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Careers in Construction: How to Become a Roofer

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A young roofer in a high-visibility vest, safety glasses, and a blue hardhat

In building construction, there is no component more essential than a well-built roof. Roofing professionals play a vital role in every community by constructing roof systems that protect people and possessions every day. Roofing projects often are as diverse and unique as the property owners requesting them because of one undeniable fact: everybody needs a roof.

If you’re interested in joining a booming industry where you can apply your attention to detail, physical stamina, and passion for helping people, a rewarding career in roofing may be the right fit for you.

Job Description: What Does a Roof System Installer Do?

The most common roofing position is a roof system installer, or someone who repairs, replaces and installs roof systems on residential and/or commercial buildings. A roof system installer needs to be detail-oriented and have a keen eye for potential leaks, as well as the precision of a fine craftsman. They enjoy working outdoors and can tolerate working in different weather conditions and at different heights. They have the physical stamina required to climb onto roofs, work with heavy materials and tools, and bend and kneel throughout each day. They work with materials including shingles, tiles, slate, bitumen, and metal sheets (steel, copper, and aluminum). Roof system installers regularly travel to different job sites to complete projects, reducing the possibility of boredom at work.

A roofer prepares roof for shingle installation

A standard checklist of potential duties for roof system installers includes:

  • Inspecting roofs to determine problems and the best ways to address issues that are found
  • Measuring roofs to calculate material quantities required to complete jobs
  • Replacing damaged or rotting joists and plywood
  • Installing layers of insulation and/or vapor barriers
  • Installing roofing materials to create weatherproof roofs
  • Ensuring materials are cut to fit and align with edges of roofs
  • Altering materials to fit around obstructions such as vents, walls, and chimneys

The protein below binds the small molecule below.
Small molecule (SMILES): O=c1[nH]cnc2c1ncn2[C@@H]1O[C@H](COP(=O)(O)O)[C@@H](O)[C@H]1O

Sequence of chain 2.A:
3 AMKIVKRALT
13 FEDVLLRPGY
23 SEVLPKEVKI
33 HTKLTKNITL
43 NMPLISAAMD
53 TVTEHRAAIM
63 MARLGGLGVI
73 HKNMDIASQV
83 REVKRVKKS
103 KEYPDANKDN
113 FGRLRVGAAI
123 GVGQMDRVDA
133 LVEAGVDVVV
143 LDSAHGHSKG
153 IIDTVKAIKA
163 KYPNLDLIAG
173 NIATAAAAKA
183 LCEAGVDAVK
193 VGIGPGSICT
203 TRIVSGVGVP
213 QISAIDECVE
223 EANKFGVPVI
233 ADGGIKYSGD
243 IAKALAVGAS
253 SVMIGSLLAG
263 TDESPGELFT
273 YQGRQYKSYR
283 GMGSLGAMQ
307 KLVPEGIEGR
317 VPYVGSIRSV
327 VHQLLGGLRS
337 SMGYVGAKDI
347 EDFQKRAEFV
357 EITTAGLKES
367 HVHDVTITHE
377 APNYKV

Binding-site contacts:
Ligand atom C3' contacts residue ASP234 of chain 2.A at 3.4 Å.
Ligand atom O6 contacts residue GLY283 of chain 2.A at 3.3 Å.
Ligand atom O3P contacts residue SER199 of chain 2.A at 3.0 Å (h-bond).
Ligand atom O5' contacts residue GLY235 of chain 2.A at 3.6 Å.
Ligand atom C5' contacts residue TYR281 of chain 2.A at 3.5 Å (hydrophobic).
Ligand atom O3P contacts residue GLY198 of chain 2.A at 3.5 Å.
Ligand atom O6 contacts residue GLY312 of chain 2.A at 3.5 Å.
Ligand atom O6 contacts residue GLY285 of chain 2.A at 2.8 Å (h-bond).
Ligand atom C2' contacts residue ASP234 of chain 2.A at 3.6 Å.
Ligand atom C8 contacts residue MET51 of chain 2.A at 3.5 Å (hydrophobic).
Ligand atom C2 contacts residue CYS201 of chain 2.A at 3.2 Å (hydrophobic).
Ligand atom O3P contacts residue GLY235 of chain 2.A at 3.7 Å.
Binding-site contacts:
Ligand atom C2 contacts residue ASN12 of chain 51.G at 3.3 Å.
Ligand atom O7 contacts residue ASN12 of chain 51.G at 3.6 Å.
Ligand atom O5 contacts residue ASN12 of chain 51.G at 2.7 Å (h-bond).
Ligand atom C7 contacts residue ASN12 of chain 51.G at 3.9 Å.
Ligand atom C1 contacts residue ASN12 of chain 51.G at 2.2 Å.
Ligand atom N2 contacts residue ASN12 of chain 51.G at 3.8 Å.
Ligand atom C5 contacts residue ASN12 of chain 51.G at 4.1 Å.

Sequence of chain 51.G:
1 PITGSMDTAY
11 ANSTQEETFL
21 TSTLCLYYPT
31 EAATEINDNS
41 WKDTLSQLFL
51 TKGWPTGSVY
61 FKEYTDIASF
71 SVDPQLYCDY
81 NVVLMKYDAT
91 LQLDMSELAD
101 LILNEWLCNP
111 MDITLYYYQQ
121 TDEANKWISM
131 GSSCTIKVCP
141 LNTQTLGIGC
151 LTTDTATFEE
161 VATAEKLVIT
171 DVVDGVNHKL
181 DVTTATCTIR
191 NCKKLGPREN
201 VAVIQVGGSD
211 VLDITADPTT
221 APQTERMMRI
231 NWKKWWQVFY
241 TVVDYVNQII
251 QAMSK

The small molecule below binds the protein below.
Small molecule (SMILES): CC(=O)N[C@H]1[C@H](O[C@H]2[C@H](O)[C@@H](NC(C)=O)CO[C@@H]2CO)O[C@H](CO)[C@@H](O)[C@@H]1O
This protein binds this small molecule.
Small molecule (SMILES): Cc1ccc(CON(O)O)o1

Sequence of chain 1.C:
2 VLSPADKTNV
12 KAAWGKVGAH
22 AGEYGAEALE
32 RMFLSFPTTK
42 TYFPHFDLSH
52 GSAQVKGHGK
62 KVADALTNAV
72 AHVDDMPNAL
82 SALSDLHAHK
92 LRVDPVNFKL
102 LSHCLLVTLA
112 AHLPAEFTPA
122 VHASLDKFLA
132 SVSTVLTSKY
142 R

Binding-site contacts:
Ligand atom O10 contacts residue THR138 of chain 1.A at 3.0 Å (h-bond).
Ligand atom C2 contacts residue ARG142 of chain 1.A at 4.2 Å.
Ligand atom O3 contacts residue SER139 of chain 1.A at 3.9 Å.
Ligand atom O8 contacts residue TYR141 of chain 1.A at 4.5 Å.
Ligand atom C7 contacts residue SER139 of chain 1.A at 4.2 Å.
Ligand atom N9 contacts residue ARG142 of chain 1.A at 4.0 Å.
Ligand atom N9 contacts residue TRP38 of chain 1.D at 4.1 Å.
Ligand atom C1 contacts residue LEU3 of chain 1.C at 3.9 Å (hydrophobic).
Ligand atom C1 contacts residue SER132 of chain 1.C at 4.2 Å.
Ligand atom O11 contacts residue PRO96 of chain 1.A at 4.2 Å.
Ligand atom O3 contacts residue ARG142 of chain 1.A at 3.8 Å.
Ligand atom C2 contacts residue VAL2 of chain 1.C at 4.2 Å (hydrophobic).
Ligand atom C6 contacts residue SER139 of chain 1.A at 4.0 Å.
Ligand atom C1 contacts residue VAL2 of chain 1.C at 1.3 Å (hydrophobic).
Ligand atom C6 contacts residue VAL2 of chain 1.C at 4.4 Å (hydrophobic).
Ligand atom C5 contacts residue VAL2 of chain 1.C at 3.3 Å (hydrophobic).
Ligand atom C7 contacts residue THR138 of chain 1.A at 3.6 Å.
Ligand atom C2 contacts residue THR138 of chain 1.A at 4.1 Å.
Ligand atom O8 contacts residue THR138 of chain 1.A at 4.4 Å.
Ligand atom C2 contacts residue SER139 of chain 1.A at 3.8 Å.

• Covering exposed nail and screw heads with caulking or roofing cement to prevent leaks

Installed properly, a roof system prevents water from leaking into a building and damaging the interior. Different types of roof systems require different techniques and skill sets, and some roof system installers choose specialties, such as low-slope or steep-slope roof systems, vegetative roof systems or photovoltaic roof systems. Specializing in photovoltaic roof systems can be a great fit if you are interested in modern technologies, and PV installations are rapidly gaining popularity as more customers prioritize eco-friendly construction. A 2019 Pew Research Center survey found nearly half (46%) of U.S. homeowners had given serious thought to adding solar panels at their home in the previous year.

A young Solar Photovoltaic specialist installs solar panels on roof

Whether installing a roof system made of traditional or cutting-edge materials, the work roof system installers put into a roof system ensures it will weather rain, snow, sun, and everyday wear-and-tear for years to come. Many roof system installers find immense satisfaction in helping protect homes and businesses and keeping people safe and dry. Other roofing jobs in the field include foremen, project managers, safety professionals, and superintendents.

Off the roof, other positions in the roofing industry can be equally rewarding. If you are good with your hands and machinery, you could become a great sheet metal worker or warehouse manager. Sheet metal workers verify measurements taken in the field and fabricate metal as specified, and warehouse managers use their leadership skills to manage warehouse operations and ensure their workers comply with safety practices. In manufacturing and distribution, where there is strong demand for innovative products and effective distribution techniques, there are managerial, engineering, sales, and technical positions to be explored, among others. In the office, jobs range from administrative assistants to office managers to controllers. These are the people who use their organization and communication skills to keep a company’s operations running smoothly from day to day. If you love people, math, and technology, a position as a salesperson or roofing estimator may be a great fit. Salespeople know how to share information with others and can close deals through positive customer interactions. Estimators are natural problem-solvers who use sophisticated software to show customers their potential roofing options. It takes people in all of these positions working together from start to finish to successfully complete a roofing project.

Roof System Installer Salary Information